Of course none of the three leaders ever mention the words ‘sin’ or ‘the cross’ or rescuing people from ‘hell’. Sure, one might argue that these themes are more particular to Easter. But the Gospel writers did not make such a dichotomy. Consider how Matthew describes the first Christmas:

“An angel of the Lord appeared to him in a dream and said, ‘Joseph son of David, do not be afraid to take Mary home as your wife, because what is conceived in her is from the Holy Spirit. She will give birth to a son, and you are to give him the name Jesus, because he will save his people from their sins.’ All this took place to fulfill what the Lord had said through the prophet: ‘The virgin will conceive and give birth to a son, and they will call him Immanuel’ (which means ‘God with us’)” (Matthew 1:20-22).

Indeed, any Christian leader worth his salt should know what this means and boldly proclaim it. The word Jesus is the Greek form of the Hebrew name Joshua found in the Old Testament. Joshua means ‘Yahweh (the Lord) saves’. So even implicit in the name is the understanding of sin and salvation.

And Matthew 1:1 of course speaks about Jesus the Messiah. Christ is the Greek term for the Hebrew word Messiah, and both mean ‘the anointed one’. Matthew sees Jesus as the long-awaited deliverer of his people. So the redemptive nature of the coming of Jesus is clearly laid out here.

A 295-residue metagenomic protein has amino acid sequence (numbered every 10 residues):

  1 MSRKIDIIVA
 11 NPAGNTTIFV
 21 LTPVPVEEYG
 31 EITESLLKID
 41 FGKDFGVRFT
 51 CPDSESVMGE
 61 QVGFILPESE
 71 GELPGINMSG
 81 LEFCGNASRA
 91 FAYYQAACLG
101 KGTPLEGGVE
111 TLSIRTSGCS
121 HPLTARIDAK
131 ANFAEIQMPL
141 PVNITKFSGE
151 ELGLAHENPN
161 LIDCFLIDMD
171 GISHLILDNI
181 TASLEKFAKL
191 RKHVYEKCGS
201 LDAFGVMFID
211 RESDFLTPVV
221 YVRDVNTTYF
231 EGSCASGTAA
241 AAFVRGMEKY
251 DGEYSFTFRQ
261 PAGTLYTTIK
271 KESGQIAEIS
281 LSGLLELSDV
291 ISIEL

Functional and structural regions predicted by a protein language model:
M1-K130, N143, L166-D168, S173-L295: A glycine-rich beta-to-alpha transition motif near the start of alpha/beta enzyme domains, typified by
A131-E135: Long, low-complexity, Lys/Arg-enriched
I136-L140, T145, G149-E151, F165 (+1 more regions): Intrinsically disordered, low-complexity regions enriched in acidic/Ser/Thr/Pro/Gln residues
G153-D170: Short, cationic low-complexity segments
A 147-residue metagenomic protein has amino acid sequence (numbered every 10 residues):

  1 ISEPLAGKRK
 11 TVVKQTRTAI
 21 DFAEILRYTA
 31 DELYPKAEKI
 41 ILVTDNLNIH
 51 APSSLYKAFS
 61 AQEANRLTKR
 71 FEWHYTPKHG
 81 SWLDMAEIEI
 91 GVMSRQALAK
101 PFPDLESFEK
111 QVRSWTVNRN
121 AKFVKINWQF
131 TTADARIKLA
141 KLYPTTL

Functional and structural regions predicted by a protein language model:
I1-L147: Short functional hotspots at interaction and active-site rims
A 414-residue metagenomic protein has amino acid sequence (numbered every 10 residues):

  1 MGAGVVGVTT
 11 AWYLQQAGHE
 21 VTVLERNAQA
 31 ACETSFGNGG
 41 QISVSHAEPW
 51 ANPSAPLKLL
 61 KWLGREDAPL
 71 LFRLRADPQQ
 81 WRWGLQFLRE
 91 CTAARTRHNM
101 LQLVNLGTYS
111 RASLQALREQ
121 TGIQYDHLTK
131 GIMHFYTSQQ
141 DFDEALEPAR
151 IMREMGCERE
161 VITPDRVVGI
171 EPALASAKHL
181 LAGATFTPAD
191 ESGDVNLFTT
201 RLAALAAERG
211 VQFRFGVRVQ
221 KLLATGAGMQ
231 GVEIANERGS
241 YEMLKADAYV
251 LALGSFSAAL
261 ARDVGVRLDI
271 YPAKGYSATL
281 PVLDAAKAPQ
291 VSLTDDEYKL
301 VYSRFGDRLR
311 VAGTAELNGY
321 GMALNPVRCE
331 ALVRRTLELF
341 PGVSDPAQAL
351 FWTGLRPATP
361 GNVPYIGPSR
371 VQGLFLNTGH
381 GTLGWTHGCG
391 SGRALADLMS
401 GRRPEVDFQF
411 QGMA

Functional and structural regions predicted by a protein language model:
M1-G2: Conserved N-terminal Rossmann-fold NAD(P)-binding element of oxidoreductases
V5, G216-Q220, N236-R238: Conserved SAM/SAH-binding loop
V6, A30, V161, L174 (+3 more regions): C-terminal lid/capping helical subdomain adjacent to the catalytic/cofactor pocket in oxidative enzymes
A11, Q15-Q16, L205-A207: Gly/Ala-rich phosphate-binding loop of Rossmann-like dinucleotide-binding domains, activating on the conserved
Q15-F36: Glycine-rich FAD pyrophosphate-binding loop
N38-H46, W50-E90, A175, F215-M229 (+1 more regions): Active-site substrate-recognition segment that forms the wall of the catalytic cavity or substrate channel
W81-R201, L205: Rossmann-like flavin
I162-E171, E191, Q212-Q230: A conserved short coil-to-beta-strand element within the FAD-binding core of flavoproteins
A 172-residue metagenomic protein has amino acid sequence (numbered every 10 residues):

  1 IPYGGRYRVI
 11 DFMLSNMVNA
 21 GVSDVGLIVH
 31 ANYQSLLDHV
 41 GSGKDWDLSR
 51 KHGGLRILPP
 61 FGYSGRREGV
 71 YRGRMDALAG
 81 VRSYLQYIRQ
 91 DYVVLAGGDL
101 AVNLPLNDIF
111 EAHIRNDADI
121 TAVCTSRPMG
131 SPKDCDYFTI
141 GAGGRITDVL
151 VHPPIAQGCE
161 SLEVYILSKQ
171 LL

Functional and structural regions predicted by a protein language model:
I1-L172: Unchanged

Thus the birth of Jesus is unequivocally tied in with his reason for coming – to die for our sins. That is the reason for the season. It has nothing to do with leftist refugee policy, and everything to do with God sending his own Son as saviour to take our place at Calvary so that we can get back into right relationship with God.

Sure, there will be plenty of spill-on effects of this saving relationship with God through Christ. But we dare not get the cart before the horse. Without being in a right relationship with God, all the other Christmas attributes – love, joy, peace, social action, etc. – will only be a pipedream.

It makes no sense urging people to be full of love and kindness if they are cut off from the very source of that love and kindness. There can ultimately be no peace on earth while people are estranged from and in rebellion against the Prince of Peace.

Jesus came to deal with our sin problem. That is the clear biblical message about what the first Christmas was all about, and that is the clear message that I long to hear or read from our religious leaders when they are invited to do so this time of year. Why they cannot come out with a clear and unambiguous article describing what the Bible in fact tells us about the Christmas story is beyond me.

But until they do come out with this gospel message, they will be much like the decorations on a Christmas table – pleasant to look at but lacking in any real substance or vitality.

www.heraldsun.com.au/ipad-application/joy-and-hope-to-sustain-us/story-fn6bn88w-1225975643229
www.heraldsun.com.au/opinion/the-festive-truth-is-that-less-is-more/story-e6frfhqf-1225975612157
www.heraldsun.com.au/opinion/in-the-spirit-of-bethlehem-we-too-can-open-our-hearts-to-refugees/story-e6frfhqf-1225975614445

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30 Replies to “When Christ Goes Missing At Christmas”

  1. This message is not just given in the Uniting Church, but it is prevalent in other churches as well (Catholic included). I sometimes think, am I at some political convention or in a church? Shame on Catholic priests for not preaching the Christmas Story as is well articulated in this article.